4.9. Variation of Daily Minimum Temperature (Tdmin)

The monthly mean temperatures along with the monthly

Figure 8. Linear regression trends of monthly mean of daily maximum temperatures.

Table 6. Linear regression equations for all the months (Tmmax).

Figure 9. Trend of annual mean of daily mean temperature (Tamax).

Figure 10. Trend of annual deviation from overall mean (Tamax).

maximum and minimum of daily minimum (Tmmin) values during the 1970 to 2006 period are shown in Figure 11. The Tmmin varied between a minimum of 18.2˚C in January and a maximum of 27.1˚C in August. This means that the ratio between the temperatures of hottest and coldest months was 1.031. The Tmmin was found to be greater than 20˚C during entire year except in January and February. The monthly maximum (42˚C) and minimum (24.6˚C) of daily minimum was recorded in May and January having a ratio of 1.058. Similar trends were followed by the monthly minimum values of the daily minimum temperatures with hottest (August, 20.7˚C) to coldest (October, 8.2˚C) month’s temperature ratio of 1.044.

The monthly mean of daily minimum temperature

Table 7. Results of Mann-Kendall rank statistics.

(Tmmin), the corresponding standard deviations, the deviations from overall mean, the range, and the COV are given in Table 8. Higher values of SD and COV were observed for winter months and lower for summer months (May to October) which is an indicative of relatively more stable temperatures in summer. COV varied between 6.912% and 14.109% corresponding to September and February months. This shows that the temperature is most stable in September and least in February.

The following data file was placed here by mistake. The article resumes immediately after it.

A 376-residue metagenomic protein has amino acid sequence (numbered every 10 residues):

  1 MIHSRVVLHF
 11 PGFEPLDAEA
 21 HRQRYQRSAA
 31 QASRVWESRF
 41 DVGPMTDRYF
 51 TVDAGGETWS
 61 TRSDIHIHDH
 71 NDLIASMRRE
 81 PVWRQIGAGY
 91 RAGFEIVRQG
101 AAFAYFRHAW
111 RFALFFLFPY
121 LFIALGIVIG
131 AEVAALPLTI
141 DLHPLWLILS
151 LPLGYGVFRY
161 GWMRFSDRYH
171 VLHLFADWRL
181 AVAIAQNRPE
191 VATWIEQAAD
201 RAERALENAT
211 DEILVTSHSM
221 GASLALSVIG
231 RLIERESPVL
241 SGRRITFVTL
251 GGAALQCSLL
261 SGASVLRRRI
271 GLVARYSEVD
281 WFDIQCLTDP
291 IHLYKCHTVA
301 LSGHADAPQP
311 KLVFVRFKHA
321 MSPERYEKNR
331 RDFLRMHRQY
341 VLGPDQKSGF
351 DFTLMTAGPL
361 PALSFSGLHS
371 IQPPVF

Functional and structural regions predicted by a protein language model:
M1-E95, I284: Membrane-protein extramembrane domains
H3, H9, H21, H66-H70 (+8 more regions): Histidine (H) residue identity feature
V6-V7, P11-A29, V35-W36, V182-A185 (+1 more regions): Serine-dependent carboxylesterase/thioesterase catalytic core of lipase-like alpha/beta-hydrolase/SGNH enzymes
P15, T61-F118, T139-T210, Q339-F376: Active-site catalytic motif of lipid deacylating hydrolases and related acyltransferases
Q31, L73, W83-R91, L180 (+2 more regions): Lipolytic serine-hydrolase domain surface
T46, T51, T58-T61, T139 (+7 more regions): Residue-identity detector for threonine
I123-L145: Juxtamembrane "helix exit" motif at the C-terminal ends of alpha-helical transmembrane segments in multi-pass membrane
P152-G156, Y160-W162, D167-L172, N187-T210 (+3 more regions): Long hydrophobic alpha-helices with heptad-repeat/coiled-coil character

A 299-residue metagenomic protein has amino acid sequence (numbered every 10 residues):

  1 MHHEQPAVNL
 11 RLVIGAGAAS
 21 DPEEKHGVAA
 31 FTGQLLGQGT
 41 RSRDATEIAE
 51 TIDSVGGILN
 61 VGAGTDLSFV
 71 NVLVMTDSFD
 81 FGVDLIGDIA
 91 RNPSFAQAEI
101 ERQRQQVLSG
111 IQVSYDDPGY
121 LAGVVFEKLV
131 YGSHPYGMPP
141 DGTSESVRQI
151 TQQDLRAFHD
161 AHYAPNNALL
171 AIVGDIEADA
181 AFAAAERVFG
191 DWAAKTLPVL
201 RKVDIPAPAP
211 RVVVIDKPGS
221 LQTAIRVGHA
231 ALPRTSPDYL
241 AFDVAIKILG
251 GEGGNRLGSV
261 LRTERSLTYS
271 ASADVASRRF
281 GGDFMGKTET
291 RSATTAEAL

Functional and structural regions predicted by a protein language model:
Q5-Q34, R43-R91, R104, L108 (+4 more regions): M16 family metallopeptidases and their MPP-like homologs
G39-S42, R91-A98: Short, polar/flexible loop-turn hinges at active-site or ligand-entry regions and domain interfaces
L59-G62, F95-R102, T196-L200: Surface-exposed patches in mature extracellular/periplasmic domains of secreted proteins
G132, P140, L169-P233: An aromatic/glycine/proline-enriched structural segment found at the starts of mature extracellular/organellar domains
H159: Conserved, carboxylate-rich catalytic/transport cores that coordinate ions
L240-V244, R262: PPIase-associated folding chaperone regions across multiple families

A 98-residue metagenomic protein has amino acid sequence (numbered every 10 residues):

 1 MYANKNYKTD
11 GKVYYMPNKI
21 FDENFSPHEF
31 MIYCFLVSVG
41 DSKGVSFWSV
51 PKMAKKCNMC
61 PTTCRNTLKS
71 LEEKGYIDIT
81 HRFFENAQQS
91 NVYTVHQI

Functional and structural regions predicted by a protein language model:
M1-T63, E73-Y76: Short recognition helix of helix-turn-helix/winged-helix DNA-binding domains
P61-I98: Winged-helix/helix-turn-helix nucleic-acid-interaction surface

The deviations of monthly mean temperature from overall mean show negative values during January to March and November to December while positive during rest of the months. Highest positive deviation of 4.232˚C was observed in August and lowest of 0.026˚C in April. The largest of the negative deviation of –4.613˚C occurred in January while the smallest of –1.428˚C in November. The maximum range of 25.2˚C was observed in May and the minimum of 10.8˚C in September.

Figure 11. Variation of monthly mean, maximum and minimum temperatures of daily minimum values.

Table 8. Statistical summary of monthly mean temperature of daily minimum values.

4.10. Trend Analysis of Monthly Mean of Daily Minimum Temperatures (Tmmin)